The U.S. military confirmed Monday it had warned Iraqi officials about possible attacks in Baghdad the same day bombers struck government sites in the country's capital last week.

The U.S. military stopped short, though, of saying the intelligence provided to the Iraqis gave any insight into specific details of the attacks that killed 127 people. It was the third such large-scale strike in Baghdad since summer.

"While the information did address possible attacks that day, there was no specific actionable intelligence that correlated the threat ... to these attacks," Lt. Col. Mark Ballesteros said in a statement emailed to The Associated Press.

Ballesteros' statement confirmed what Iraq's top security chiefs have told lawmakers in hearings in parliament this week — that they were tipped off Tuesday by the U.S. military, hours before suicide bombers struck government sites.

According to Iraqi officials, the Baghdad operations command was called in the early morning hours and told of three potential car bomb attacks, including one near the Green Zone. But there wasn't enough time to act, the security chiefs told lawmakers.

The U.S. military routinely shares intelligence with Iraq's security commanders, Ballesteros said, adding that "information was shared on the morning of December 8th" in the same manner. He did not provide details.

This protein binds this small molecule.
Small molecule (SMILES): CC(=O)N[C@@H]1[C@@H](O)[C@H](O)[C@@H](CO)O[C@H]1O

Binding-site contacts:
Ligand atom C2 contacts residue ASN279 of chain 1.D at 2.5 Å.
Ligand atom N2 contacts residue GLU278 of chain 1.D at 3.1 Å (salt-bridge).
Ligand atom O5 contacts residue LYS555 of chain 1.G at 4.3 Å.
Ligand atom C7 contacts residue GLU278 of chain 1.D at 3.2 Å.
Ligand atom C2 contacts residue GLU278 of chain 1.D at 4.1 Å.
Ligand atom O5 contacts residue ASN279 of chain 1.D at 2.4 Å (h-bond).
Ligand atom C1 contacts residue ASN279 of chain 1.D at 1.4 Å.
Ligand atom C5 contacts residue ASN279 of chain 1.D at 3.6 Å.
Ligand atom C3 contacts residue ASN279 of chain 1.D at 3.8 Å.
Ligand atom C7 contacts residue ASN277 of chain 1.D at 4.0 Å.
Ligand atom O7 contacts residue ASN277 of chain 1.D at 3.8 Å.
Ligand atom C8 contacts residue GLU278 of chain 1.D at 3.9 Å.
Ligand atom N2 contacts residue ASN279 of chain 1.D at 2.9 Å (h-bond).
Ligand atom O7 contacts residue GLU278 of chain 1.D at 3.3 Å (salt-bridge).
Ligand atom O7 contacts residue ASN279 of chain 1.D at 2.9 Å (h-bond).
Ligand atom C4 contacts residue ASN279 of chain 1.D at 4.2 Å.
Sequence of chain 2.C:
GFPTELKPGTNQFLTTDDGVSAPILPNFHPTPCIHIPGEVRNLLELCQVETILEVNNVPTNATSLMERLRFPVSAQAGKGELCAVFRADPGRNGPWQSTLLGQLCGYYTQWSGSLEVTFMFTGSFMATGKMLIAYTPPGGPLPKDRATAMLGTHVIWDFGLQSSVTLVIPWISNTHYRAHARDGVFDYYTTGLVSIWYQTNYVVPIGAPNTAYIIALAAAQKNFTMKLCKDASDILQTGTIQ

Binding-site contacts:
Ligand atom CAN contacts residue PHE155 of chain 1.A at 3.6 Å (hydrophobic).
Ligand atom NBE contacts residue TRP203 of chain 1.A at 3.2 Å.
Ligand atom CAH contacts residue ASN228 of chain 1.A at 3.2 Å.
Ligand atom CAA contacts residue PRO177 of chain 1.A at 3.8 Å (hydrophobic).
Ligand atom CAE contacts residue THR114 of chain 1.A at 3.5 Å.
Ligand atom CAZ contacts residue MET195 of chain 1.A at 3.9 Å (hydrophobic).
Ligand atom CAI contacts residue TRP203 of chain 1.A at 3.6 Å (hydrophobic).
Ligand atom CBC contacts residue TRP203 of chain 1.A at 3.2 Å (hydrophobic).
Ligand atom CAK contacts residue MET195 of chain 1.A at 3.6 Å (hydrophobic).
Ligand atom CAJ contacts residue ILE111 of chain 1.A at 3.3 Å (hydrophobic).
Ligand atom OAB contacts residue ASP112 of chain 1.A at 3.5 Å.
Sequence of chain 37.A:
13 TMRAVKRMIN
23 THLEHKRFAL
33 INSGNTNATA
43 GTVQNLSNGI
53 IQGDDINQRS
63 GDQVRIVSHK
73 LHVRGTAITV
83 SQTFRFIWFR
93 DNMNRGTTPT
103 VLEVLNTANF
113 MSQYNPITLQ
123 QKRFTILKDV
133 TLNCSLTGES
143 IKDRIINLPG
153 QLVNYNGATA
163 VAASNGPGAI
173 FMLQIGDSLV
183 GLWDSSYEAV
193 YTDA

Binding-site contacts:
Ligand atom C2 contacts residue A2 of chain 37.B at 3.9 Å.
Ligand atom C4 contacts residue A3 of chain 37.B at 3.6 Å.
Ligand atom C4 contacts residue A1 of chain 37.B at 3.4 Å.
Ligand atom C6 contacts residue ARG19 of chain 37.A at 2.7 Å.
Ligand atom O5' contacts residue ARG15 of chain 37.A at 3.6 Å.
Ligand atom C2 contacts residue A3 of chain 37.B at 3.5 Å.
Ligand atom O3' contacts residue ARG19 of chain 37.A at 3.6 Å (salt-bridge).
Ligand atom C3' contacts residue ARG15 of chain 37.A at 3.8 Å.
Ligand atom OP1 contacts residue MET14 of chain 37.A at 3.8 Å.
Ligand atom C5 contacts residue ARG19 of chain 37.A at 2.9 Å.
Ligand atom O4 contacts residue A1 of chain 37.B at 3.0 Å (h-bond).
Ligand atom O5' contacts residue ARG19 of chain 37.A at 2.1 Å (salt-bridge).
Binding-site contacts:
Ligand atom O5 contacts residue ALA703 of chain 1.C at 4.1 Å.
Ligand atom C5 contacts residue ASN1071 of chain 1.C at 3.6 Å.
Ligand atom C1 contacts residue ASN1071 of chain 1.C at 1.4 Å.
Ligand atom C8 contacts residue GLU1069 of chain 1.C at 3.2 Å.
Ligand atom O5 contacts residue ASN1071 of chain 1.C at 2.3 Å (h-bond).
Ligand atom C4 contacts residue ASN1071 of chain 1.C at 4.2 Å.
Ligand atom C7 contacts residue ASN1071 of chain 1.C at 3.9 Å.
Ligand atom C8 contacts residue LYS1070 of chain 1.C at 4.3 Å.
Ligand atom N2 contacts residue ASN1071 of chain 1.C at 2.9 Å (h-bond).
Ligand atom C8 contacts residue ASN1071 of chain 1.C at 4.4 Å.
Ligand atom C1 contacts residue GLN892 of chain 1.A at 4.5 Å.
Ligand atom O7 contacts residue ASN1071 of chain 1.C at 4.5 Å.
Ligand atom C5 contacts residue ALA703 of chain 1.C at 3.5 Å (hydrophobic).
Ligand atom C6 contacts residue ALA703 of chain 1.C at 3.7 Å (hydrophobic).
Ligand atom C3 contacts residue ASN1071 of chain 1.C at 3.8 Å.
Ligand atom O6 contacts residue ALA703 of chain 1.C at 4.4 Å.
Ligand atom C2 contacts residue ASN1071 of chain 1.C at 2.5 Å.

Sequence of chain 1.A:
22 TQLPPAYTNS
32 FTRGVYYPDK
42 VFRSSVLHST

The lawmakers, meanwhile, began a fourth day of hearings Monday with government officials over security breaches that allowed for the attacks to happen.

The session started behind closed doors, and the lawmakers were expected to make recommendations about security improvements and possibly increase funding for security, according to a statement on the parliament Web site.

During three previous days of hearings in parliament, Iraq's ministers of interior, defense and national security were grilled by angry lawmakers demanding answers as to how bombers eluded security in heavily protected downtown Baghdad.

Bombers used similar tactics in attacks against government sites in Baghdad on Aug. 19 and Oct. 25. More than 250 people were killed in those attacks.

Among the targets struck Tuesday was the main Iraqi appeals court, which sits next to the Green Zone. Guards opened fire on the suicide bomber, who plowed the vehicle through a checkpoint before detonating it and leveling the court.

Violence has dropped off dramatically in Iraq since 2007, though insurgents remain capable of pulling off large-scale attacks that routinely target security forces and civilians.

On Monday, gunmen robbed the Rasheed Bank in southern Kirkuk, 180 miles (290 kilometers) north of Baghdad, said Brig. Gen. Sarhat Qadir, a police spokesman. The robbers made off with millions of dollars worth of Iraqi Dinars, he added.

"The gunmen told the guards they had a suicide bomber with them. As a result, the guards fled the bank," Qadir said.